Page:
Breaking down the microbiology world one bite at a time
The limits of microbial life.
Microbial life has adapted to all ecosystems and can be found even in – what we consider – extreme environments. Microbes are found in acidic lakes, hot springs, under glaciers, but also 10 km under the surface, at the bottom of the ocean. These microorganisms are called extremophiles or polyextremophiles when they can survive one or more ‘extreme’ environmental conditions. Whether microbes can simultaneously adapt to very low pH, high salt and high temperature was still unclear… until now!
In their study, Jodie Belilla and collaborators went to the Dallol geothermal area in Ethiopia. As the centre of a volcanic area, it combines polyextreme gradients such as low pH (pH = 0), high salinity (at least 30% salinity) and high temperature (up to 110°C), making it the ideal place to look for polyextremophiles. Compared to ocean surface water that has an average surface temperature of 17°C, salinity between 3 and 5 %, and a pH around 8 – this is definitely extreme.
The research team collected samples in different areas of Dallol, extracted and sequenced DNA in an attempt to identify specimens from the three domains of life (bacteria, archaea and eukaryotes). They observed extremophiles, primarily archaea, in hypersaline (>30%) but otherwise neutral areas (pH = 6 and temperature =20 – 30°C). Although archaea can be found in most ecosystems (as can bacteria and eukaryotes), they are often considered extremophiles and their abundance in these Dallol systems further support the claim.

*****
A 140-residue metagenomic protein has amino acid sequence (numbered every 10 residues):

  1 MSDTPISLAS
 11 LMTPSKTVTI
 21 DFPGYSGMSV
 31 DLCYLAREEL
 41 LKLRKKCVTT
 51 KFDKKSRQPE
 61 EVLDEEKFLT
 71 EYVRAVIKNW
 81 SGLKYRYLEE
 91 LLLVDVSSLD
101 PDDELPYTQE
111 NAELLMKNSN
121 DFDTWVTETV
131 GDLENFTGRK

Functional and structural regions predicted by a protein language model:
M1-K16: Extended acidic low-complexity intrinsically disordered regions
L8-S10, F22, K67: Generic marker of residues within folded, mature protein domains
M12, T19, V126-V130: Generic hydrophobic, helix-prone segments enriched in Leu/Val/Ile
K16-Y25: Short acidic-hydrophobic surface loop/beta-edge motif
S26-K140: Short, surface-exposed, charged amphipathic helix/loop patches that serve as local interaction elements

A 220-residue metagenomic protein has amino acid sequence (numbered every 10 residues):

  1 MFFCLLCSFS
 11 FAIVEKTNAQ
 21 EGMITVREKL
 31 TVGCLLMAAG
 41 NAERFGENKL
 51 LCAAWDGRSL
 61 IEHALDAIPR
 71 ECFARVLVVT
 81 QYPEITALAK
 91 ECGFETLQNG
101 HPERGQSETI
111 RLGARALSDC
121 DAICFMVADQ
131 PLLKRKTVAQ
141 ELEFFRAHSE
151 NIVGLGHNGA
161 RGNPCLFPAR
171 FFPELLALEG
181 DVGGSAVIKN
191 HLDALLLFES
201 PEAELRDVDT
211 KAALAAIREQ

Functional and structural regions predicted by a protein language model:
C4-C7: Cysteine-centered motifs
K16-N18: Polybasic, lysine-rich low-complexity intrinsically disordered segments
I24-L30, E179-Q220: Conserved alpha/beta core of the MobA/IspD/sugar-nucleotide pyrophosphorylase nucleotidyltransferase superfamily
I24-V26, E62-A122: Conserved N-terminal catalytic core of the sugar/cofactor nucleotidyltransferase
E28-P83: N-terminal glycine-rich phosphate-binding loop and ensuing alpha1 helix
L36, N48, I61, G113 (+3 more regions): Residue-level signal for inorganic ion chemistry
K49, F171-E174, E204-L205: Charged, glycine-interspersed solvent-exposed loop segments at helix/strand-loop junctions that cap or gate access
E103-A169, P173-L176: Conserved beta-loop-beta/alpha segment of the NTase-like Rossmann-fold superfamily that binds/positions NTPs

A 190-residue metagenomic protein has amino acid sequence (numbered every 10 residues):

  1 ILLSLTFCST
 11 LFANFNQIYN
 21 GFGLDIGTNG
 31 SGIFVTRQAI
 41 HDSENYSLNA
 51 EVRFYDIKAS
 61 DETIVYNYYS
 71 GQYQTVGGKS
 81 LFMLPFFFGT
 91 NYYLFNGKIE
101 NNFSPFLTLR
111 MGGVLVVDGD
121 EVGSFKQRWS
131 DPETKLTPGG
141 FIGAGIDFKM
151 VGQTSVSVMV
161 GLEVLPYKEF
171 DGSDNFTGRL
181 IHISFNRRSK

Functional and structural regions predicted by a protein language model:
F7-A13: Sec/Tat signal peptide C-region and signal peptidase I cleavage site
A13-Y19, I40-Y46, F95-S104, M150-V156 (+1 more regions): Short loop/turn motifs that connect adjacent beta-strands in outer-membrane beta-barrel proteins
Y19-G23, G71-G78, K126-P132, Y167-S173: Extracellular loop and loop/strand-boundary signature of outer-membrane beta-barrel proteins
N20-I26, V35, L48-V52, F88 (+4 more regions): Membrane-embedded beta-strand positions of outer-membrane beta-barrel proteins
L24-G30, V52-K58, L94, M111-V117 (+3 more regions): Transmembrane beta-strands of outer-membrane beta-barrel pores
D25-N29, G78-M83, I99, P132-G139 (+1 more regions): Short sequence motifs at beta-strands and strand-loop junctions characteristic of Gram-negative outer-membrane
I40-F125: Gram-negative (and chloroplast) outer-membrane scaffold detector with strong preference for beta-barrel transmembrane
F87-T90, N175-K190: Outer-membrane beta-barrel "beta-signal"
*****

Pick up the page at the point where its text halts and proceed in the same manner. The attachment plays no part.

However, the authors were surprised to see that the most extreme areas of Dallol (with pH < 3, temperatures > 35°C and salt > 30%) did not support microbial life. After rigorous testing using culturing and microscopy, they came to the same conclusion: they’ve found the limits of life in Dallol.
It appears that the combination of hyperacid-hypersaline conditions serves as a determinant factor in contributing to an inhospitable environment. They suggest that adaptations to survive simultaneously a very low pH and high salinity are not compatible beyond those limits, regardless of temperature. Authors think that commonly found membrane protection mechanisms in acidic environments, such as K+ accumulation or ‘salt-in’ strategy, isn’t possible in these conditions. Future studies could help identify these limitations in more detail and the molecular mechanisms limiting the adaptation of life in combination of extreme environments.
Written by: Lucie Malard